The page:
Cartwright (1993) indicates that “time is on the side of the alienator”. The alienator practices various ploys to prevent good contact between the child and the absent parent. Such delaying tactics are unscrupulous and unfair, but they are effective. In time and after numerous efforts to gain good contact through the courts, the alienated parent sometimes gives up. The odds are stacked against him/her ever having real positive contact with her child and this gives the alienator the pathological chance to continue the alienation process. One may well ask: “Is this real justice?” It is not only ‘folie a deux’ or the folie a trois that has won the day but ‘folie carré’, to coin a new phrase with the third person in this case being the encased therapist and the fourth party being the court of law. Eventually all favourable recollections the child has had about the relationship with the absent parent disappear. This is again a reflection of how the alienator feels about the former partner as they both enact their ‘folie a deux’ pathological delusions.
One is often asked what effect this has on the child now and in later life. This has been discussed more fully by Lowenstein (2006a). To summarise, the child grows up relentlessly reenacting what it has experienced in its own life. Not only does the hostility perpetuate itself towards the targeted parent but it perpetuates itself in the life of the child as he/she becomes an adult. The child as an adult has difficulties very often in relationships with a partner and reenacts what has been learned by perpetuating the cycle of the paranoid delusions and hostility resulting in PAS.
Sometimes a child as an adult or mature adolescent will consider what has occurred and how he/she has been used by the alienator. This sometimes results in a change of thinking, due to therapy or in conversation with intimate friends. Then follows an active seeking for the lost parent. Unfortunately there is no research as to the frequency of this happening. The conjecture is that it is relatively rare. As Cartwright (1993) states:
“The child’s good memories of the alienated parent are systematically destroyed and the child misses out on the day to day interaction, learning, support and love, which, in an intact family, usually flows between the child and both parents as well as grandparents and other relatives on both sides.”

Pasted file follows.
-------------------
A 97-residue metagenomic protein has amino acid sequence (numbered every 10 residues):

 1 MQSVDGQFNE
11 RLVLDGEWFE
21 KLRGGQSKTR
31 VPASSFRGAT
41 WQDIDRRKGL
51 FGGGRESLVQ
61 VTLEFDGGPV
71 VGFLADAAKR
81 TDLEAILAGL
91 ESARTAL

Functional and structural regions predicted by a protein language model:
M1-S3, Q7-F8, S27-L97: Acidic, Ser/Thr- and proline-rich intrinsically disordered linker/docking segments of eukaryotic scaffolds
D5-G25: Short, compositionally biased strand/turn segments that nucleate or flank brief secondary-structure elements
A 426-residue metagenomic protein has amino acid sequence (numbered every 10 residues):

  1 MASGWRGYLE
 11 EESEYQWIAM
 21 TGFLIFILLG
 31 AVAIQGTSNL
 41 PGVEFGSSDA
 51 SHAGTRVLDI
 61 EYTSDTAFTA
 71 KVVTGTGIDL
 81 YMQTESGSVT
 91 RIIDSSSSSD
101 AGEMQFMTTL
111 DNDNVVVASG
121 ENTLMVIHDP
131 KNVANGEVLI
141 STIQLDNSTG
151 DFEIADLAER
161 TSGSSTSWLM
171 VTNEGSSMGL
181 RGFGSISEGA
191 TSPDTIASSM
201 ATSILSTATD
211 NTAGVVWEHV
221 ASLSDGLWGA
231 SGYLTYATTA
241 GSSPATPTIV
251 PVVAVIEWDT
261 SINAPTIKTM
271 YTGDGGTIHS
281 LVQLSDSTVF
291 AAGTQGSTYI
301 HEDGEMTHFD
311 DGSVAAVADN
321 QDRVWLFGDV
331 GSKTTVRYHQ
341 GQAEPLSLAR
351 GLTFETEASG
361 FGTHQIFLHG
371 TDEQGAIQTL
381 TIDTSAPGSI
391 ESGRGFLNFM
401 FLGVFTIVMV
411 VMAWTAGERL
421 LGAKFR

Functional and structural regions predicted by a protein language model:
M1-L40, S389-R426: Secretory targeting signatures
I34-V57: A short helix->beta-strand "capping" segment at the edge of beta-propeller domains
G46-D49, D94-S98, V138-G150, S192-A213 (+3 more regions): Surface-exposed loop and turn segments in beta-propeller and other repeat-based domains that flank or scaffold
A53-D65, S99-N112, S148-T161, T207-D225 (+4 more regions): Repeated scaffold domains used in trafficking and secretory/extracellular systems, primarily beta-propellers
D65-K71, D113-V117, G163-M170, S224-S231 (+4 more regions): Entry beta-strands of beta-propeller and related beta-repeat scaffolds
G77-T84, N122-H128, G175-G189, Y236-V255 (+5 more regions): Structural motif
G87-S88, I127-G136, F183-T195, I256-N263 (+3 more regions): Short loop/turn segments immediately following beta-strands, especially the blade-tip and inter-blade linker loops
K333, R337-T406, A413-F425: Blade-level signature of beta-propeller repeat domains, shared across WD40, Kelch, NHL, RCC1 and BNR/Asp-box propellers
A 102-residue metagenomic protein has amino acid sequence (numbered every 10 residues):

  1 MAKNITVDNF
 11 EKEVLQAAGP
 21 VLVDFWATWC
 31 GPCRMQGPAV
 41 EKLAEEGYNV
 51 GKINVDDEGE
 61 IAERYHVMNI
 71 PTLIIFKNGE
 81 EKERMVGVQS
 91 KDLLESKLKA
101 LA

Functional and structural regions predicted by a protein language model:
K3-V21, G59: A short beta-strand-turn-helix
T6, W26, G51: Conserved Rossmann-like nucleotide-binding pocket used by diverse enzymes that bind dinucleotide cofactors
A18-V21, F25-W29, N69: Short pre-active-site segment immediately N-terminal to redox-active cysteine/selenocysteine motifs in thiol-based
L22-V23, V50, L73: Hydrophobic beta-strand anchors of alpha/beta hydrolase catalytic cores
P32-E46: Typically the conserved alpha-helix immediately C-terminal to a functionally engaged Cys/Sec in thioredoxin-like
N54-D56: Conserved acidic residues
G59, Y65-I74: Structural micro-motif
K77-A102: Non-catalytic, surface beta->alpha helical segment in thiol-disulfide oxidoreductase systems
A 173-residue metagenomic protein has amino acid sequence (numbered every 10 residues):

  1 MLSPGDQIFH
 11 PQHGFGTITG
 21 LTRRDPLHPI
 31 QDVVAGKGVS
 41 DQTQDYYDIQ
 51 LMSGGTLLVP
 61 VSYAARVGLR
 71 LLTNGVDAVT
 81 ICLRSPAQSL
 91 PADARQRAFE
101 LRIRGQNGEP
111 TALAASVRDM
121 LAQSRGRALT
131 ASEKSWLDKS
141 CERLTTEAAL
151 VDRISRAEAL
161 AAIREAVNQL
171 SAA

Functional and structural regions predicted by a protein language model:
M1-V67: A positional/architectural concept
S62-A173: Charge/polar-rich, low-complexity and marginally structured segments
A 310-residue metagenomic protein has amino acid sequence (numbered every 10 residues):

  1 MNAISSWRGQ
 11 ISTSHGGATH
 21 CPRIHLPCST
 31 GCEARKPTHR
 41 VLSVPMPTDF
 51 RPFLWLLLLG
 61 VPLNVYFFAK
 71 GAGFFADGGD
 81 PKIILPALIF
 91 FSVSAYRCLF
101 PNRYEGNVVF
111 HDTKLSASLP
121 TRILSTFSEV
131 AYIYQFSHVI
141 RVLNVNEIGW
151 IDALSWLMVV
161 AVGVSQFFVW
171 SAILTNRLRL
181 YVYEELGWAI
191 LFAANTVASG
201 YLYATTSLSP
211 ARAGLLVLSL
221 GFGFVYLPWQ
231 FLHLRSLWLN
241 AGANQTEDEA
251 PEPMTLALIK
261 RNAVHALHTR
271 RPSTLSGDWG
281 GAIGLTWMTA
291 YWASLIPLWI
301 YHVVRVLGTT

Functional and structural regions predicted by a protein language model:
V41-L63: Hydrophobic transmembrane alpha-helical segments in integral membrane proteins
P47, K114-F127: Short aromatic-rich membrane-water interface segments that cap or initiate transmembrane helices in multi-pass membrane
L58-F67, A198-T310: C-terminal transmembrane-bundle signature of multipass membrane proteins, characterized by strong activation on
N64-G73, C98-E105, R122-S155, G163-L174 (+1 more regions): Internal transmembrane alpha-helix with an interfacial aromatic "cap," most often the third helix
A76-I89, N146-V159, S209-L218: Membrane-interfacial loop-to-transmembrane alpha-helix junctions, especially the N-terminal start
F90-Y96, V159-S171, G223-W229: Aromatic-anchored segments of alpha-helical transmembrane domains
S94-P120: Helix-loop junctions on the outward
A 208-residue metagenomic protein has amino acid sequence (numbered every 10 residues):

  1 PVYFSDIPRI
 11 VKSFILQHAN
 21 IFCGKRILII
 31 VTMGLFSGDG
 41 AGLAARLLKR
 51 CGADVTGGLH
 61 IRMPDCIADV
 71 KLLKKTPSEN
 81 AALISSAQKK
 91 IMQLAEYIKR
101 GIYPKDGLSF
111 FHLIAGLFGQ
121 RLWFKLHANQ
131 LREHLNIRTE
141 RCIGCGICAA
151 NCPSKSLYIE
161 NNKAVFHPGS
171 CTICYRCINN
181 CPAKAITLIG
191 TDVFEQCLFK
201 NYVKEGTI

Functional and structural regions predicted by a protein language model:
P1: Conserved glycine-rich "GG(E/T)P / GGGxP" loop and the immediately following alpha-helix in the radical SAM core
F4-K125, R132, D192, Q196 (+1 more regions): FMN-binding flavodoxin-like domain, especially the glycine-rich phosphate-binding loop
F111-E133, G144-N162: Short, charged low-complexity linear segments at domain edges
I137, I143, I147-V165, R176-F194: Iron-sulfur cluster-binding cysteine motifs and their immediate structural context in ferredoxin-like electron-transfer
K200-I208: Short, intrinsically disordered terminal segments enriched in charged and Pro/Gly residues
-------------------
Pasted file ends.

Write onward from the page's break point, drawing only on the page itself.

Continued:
In many cases what occurs is that the now lost parent may no longer be available and the grandparents have undoubtedly died. Additionally the more mature child does sometimes turn against the alienator in the realization of what has been done.
Turkat (1995) calls this disorder “malicious parent syndrome” as the parent is usually but not always the mother, who engages with the ‘folie a deux’ child a relentless and multi-faceted campaign of aggression and deception against the ex-spouse. Sometimes other people are involved in this ‘folie a deux’ scenario and it may well be called ‘folie a plus de trois’. This includes family members and friends and even neighbours who will back the alienator. Each will support the alienator, without a qualm. They fall into the trap of attacking the absent parent and thereby prevent that parent playing any role in a child’s life. Sometimes they will go so far, without first hand evidence, to claim that the absent parent is a sex or physical abuser. Both mothers and fathers have been responsible for such totally false allegations being made. Children will be encouraged or even pressurized to lie about sex abuse or physical contact of some kind in order for the innocent parent to be eliminated totally from having contact with the child. Hence the alienators delusions are imposed not only on an innocent child, but many others, in a form of ‘folie a pluisieurs’ or madness or delusion of many.
Folie à deux
- Folie à deux (/fɒˈli ə ˈduː/; French pronunciation: [fɔli a dø]; French for “madness of two”), or shared psychosis, is a psychiatric syndrome in which symptoms of a delusionalbelief and sometimes hallucinations are transmitted from one individual to another. The same syndrome shared by more than two people may be called folie à trois, folie à quatre, folie en famille, or even folie à plusieurs (“madness of many”).
Recent psychiatric classifications refer to the syndrome as shared psychotic disorder (DSM-IV – 297.3) and induced delusional disorder (F24) in the ICD-10, although the research literature largely uses the original name. This disorder is not in the current DSM (DSM-5).
- Folie imposée is where a dominant person (known as the ‘primary’, ‘inducer’ or ‘principal’) initially forms a delusional belief during a psychotic episode and imposes it on another person or persons (known as the ‘secondary’, ‘acceptor’ or ‘associate’) with the assumption that the secondary person might not have become deluded if left to his or her own devices. If the parties are admitted to hospital separately, then the delusions in the person with the induced beliefs usually resolve without the need of medication.
- Folie simultanée describes either the situation where two people considered to suffer independently from psychosis influence the content of each other’s delusions so they become identical or strikingly similar, or one in which two people “morbidly predisposed” to delusional psychosis mutually trigger symptoms in each other.